TMNT: Smash-Up has a lot in common with Super Smash Bros., but don't write this Wii-exclusive brawler off as a Smash clone just yet.
It's not completely accurate to call Teenage Mutant Ninja Turtles: Smash-Up a Smash Bros. clone, but come on, it's got the word "smash" in its name, and it's being developed by Game Arts (with some help from ex-Team Ninja staff), a studio that helped make Super Smash Bros. Brawl. Even the character select screen looks the same. That's not necessarily a bad thing though, to be compared to Smash, and Smash-Up looks like it gets a lot of the formula right while adding its own unique touches as well.
Like in Smash, TMNT: Smash-Up pits four players against each other in manic arena-based battles. Naturally, you get your selection of your favorite TMNT characters: Leonardo, Raphael, Michelangelo, Donatello, April O'Neil, Splinter and Shredder were playable in the demo, though more are on the way (Casey Jones is in there, but wasn't playable).Attacks are split between light, special moves/combos and stronger melee strikes that do huge damage (like in Smash), and you can do different attacks by pressing one of the four directions on the d-pad (or nunchuk) while standing or in the air (like in Smash). Items like throwing daggers, electric fields and fire breath add some variety to the fight (like in Smash).
The Wiimote works perfectly fine here (aside from an annoying motion control gimmick where you need to shake to get out of a grapple or a dizzy state), and if you could handle Wiimote controls in Brawl it'll be no problem. No GameCube/Classic Controller was on display, though I hear tell it'll be an option.
Just as it's been in previous Turtles games, the difference between how each character plays lies in their weapons. Donatello obviously has range, Raphael can inflict some quick combos with his sais, and Shredder, well, Shredder is just cheap. He can do diving strikes off walls, materialize giant electric swords out of nowhere, and can lop off half your life (you have a life bar instead of smash-out percentage here) with a single hit. That whole idea of weapons-based fighting is something more akin to Soulcalibur than Smash Bros., and it definitely gives the fighting a unique feel despite all the familiarity. Yes, I played as Shredder almost the entire time. I'm cheap, but I win.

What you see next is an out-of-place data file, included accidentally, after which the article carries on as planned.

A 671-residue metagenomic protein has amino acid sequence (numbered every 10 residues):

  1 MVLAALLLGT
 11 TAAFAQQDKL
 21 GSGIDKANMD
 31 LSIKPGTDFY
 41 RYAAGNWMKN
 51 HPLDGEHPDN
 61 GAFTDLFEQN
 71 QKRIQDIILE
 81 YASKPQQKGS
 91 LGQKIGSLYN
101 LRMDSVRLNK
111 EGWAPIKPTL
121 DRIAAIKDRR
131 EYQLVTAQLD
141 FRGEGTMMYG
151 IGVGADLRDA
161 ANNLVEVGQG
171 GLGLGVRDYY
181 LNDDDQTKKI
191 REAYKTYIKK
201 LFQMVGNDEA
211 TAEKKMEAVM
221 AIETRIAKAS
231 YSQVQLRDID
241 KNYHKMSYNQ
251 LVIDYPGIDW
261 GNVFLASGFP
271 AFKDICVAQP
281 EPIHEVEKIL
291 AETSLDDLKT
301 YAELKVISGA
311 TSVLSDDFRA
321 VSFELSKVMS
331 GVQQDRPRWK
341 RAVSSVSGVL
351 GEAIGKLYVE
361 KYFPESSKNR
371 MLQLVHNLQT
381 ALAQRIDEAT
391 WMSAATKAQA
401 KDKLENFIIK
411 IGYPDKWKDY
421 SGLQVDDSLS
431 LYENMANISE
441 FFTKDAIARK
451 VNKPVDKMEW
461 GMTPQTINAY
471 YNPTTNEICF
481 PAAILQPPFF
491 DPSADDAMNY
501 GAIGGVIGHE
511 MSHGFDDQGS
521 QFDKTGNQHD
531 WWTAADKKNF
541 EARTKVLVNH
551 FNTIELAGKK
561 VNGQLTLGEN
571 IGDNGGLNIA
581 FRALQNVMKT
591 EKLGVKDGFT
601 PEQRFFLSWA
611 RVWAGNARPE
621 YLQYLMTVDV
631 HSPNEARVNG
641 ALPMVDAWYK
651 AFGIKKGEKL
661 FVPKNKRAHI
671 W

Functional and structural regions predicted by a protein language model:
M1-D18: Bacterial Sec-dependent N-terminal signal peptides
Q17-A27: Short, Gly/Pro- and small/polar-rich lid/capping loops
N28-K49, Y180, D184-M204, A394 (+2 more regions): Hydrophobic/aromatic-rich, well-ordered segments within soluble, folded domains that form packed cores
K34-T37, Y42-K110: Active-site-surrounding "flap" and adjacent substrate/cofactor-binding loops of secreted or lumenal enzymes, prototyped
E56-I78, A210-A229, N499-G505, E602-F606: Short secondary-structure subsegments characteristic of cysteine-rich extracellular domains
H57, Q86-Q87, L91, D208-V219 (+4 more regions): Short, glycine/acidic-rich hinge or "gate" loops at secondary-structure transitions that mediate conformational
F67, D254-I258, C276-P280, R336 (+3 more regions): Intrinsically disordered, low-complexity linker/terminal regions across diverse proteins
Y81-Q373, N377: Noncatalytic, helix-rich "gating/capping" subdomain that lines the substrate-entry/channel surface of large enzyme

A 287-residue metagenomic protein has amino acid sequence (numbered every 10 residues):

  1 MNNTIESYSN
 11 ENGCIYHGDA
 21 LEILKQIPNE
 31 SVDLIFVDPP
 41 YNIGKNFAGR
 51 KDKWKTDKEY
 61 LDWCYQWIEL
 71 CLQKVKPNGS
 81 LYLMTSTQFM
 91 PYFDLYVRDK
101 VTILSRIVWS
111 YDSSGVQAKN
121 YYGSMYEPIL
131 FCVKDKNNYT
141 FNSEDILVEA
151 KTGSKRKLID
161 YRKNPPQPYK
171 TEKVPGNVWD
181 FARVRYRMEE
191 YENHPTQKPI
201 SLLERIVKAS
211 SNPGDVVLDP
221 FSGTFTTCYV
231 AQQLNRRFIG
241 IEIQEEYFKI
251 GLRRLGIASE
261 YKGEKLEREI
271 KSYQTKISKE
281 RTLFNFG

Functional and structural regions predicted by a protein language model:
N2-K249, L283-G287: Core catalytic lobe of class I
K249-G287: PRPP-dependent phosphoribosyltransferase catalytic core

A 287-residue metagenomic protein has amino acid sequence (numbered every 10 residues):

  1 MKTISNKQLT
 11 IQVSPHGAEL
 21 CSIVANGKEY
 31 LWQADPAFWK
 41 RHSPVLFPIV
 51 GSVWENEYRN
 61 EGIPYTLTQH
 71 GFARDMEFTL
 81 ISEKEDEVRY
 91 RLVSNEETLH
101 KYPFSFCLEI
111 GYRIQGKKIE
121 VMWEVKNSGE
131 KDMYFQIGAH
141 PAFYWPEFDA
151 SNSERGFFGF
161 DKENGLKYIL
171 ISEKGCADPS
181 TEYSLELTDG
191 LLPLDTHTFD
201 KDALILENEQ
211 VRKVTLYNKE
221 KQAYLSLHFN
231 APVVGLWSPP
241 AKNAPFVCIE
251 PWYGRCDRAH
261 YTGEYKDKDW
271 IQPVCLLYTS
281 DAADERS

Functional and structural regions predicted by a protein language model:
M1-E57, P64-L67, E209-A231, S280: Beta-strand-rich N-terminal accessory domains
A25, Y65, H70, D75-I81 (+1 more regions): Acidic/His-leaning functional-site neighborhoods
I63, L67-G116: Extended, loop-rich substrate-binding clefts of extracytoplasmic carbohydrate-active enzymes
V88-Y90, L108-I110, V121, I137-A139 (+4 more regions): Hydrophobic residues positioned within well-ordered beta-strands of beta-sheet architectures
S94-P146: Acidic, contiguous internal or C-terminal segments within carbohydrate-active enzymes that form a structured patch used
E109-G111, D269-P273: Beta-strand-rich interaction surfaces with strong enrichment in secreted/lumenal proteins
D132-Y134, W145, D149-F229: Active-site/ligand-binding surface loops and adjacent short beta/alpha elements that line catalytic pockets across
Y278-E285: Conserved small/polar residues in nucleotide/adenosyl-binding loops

One of the other fighting series Ubisoft is taking inspiration from is Power Stone, from which Smash-Up borrows its dynamic stage design. Stage shifts and interactive environmental hazards are in abundance here: The sewer stage starts off in, well, a sewer, but you're quickly swept deeper underground, where a nasty crocodile threatens with instant death. That damn croc also shows up in the jungle stage, but with an added twist. It attacks anyone on the bottom floor of the stage, but the platforms that keep you off the ground are held up by ropes that you can cut, which makes for some pretty wild moments.
Really, the more I played Smash-Up, the less it felt like Smash Bros. to me. The basic formula feels so similar to Smash that it's easy to jump in and play (you know the controls, you know the basic idea) but if you're going to play well, you can't just act like it's the same game. There are no Smash Attacks here to knock people out, and extended combos and dodging are keys to success. Items, too, aren't nearly as game-changing. In some sense it's more of a fighting game fan's fighting game than Smash - and if anything, it should be one of (or the only, aside from Tatsunoko vs. Capcom) bright spot on the horizon for Wii owning fighting game fans. Wi-Fi multiplayer's included as well, so get ready to get your shell rocked by some punk six-year-olds using Shredder.
Oh okay, one last comparison to Smash before someone smashes my head in. This game seems like it's going to be full of fan service. Ubisoft is working with the original house of Turtles, Mirage Studios, to produce the game, and they're taking inspiration from all of TMNT history to create it. You've got April looking like she did in the last CG movie, the Turtles in their classic incarnations, and the promise of much more (alternate costumes?). At the very least, it seems like Ubisoft has got TMNT nerds working on this game. They wouldn't say whether or not Vanilla Ice would be a playable character, but I got the sense they were thinking the same thing I was: He better be.